Read more »


Monday, October 10, 2016


A Little-Known Drug Company Could Have The Answer For Some Alzheimer's Patients

While many rightfully worry about major health issues such as heart disease, cancer and drug resistant infections, the biggest looming crisis could well be Alzheimer’s disease (AD). As baby boomers get older, more and more will suffer from this disease. Yet, other than palliative treatments such as Pfizer’s Aricept (generic name: donepezil) and Allergan’s Namenda (memantine), which only stave off AD for a relatively brief time, there are no drugs available to halt or reverse this crippling disease.
Read more »

Sunday, October 9, 2016


Different brain atrophy patterns may explain variability in Alzheimers disease symptoms

Credit: Xiuming Zhang, National University of Singapore

Mathematical modeling of the brain scans of patients with Alzheimer's disease and others at risk for the devastating neurodegenerative disorder has identified specific patterns of brain atrophy that appear to be related to the loss of particular cognitive abilities. In their report that has been published online in the Proceedings of the National Academy of Sciences, a team of researchers at Massachusetts General Hospital (MGH) and the National University of Singapore describe how different atrophy patterns may explain the different ways that Alzheimer's disease can be manifested in individual patients.
Read more »

Saturday, October 8, 2016


Protein linked to high risk of Alzheimer's can be removed from brain without hindering learning, memory

New work lends support to the belief that reducing ApoE in the brain could eventually be a viable therapeutic option for treating Alzheimer's.
Credit: © cray7 / Fotolia

A protein linked to higher risk of Alzheimer's can be removed from the brains of mice without hindering memory and learning, according to a study that addresses whether potential therapeutics targeting this protein would have detrimental side effects.
Read more »

Friday, October 7, 2016


New online game invites public to help fight Alzheimer’s

A screenshot of the Stall Catchers game. Credit: UC Berkeley

A new online science game allows the general public to directly contribute to Alzheimer’s disease research and help scientists search for a cure.
Read more »

Thursday, October 6, 2016


Women’s better verbal skills may mask early Alzheimer’s: VIDEO

Women tested better when it came to verbal memory compared to men, even when scans showed similar brain changes, a new study shows.  IPGGUTENBERGUKLTD, GETTY IMAGES/ISTOCKPHOTO

Early diagnosis of Alzheimer’s disease in women may be more difficult than in men because older women tend to retain better verbal memory, according to new research.
Read more »


Wednesday, October 5, 2016


Alzheimer’s is slowly giving up its secrets – and ‘risk genes’ are just one piece of the puzzle

Although the causes of Alzheimer’s disease remain a mystery, genetic research is now providing clues about how the disease develops. We know that rare genetic mutations can cause early-onset Alzheimer’s, however, both genetic and environmental factors are involved in the more common, late-onset form of the disease. By collecting information on the genetic make-up of thousands of people, scientists in our group, and others, have identified nearly 30 gene variants that are more common in the disease.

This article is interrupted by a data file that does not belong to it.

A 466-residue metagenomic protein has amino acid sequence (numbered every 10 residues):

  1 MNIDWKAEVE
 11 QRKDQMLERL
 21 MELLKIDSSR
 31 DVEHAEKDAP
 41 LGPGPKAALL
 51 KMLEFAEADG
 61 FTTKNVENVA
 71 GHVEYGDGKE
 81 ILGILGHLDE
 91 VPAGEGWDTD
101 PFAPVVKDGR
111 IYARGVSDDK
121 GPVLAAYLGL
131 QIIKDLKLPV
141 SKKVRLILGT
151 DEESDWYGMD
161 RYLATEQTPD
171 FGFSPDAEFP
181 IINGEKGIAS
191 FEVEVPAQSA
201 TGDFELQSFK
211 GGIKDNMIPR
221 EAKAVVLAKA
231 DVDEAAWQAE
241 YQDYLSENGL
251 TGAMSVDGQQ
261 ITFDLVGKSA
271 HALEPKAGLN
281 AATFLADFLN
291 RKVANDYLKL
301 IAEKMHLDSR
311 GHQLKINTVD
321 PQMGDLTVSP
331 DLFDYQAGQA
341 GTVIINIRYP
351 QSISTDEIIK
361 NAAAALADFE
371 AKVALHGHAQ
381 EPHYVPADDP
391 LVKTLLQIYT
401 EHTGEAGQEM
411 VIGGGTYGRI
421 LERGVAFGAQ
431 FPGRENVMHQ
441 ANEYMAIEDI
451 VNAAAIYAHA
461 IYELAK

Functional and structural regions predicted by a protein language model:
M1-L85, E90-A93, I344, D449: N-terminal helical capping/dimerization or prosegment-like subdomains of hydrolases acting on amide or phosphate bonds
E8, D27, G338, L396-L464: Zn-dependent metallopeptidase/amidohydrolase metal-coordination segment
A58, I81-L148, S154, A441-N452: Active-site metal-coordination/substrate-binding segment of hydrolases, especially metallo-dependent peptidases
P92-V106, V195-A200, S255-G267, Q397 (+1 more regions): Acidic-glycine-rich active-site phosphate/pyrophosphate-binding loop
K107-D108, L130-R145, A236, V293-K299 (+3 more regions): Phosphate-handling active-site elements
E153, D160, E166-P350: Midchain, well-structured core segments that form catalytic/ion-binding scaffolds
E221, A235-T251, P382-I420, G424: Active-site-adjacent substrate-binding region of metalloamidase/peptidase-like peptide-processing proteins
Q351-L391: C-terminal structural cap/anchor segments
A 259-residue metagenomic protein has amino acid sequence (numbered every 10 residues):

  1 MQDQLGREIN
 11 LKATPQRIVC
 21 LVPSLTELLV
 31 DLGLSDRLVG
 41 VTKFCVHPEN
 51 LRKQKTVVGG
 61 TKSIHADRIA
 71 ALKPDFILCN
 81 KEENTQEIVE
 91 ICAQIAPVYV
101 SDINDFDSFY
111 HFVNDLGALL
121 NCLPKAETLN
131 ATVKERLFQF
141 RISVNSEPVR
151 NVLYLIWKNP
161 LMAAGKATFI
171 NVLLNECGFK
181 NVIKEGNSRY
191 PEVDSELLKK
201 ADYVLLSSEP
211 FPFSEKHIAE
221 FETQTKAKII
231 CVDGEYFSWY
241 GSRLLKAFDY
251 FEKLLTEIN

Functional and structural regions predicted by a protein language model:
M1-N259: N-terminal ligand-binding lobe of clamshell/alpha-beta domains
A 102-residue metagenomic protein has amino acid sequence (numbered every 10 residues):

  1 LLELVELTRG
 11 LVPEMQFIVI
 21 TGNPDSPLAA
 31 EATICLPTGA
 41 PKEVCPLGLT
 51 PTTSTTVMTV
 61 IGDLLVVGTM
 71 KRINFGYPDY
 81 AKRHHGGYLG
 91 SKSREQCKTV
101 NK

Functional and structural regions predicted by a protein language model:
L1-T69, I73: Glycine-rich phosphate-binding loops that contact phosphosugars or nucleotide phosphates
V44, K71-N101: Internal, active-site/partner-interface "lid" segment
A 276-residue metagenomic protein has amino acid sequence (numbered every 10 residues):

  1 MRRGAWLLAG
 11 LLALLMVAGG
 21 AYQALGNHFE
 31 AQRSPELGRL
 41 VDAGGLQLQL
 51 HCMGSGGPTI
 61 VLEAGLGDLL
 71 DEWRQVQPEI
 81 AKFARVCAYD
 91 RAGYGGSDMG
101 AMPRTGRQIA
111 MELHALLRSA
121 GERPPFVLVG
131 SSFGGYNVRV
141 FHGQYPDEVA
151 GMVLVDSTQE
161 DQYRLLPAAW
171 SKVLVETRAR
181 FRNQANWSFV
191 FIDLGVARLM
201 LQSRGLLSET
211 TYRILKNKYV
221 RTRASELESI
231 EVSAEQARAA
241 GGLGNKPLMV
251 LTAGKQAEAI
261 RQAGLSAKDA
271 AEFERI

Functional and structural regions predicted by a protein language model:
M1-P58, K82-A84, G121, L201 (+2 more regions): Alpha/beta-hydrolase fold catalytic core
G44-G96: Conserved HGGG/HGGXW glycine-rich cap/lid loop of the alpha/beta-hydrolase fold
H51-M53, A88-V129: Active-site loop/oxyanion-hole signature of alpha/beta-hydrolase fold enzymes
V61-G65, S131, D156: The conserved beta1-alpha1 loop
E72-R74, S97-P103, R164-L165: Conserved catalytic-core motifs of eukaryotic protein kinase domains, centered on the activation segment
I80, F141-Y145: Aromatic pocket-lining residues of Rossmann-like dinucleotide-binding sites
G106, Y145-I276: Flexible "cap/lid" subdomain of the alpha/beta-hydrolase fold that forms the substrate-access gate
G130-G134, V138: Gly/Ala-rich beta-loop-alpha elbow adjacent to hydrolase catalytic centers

Read more »

Tuesday, October 4, 2016


Alzheimer's drug trial failures may be due to second disease

40 to 60 percent of Alzheimer's patients may be living with a second dementia-causing disease, a possible explanation for the failure of Alzheimer's drugs in clinical trials. Photo by Kentucky University.

The failure of many Alzheimer's disease drug trials can be traced back to patients having a second dementia-causing ailment, Kentucky University scientists say.
Read more »

Monday, October 3, 2016


Genetic score predicts age-related risk of Alzheimer's disease, study says: VIDEO

Alzheimer's disease was once unique among illnesses in that a definitive diagnosis could be made only after death. Symptoms of the devastating assault on the brain could be seen from the outside, but those external signs also could be associated with other types of dementia.
Read more »

Sunday, October 2, 2016


Good Clinical Practices Important to Treat Alzheimer’s in People With Down Syndrome

More research is essential to improve protocols for diagnosing Alzheimer’s disease in people with Down syndrome, but the ability to identify and care for those patients is enhanced significantly if clinicians are aware of specific circumstances and use a multi-disciplinary treatment strategy.
Read more »

Saturday, October 1, 2016


New program helps families with wandering Alzheimer's patients


A national company with a local branch is launching a free networking system to help families deal with wandering family members suffering from Alzheimer’s disease.
Read more »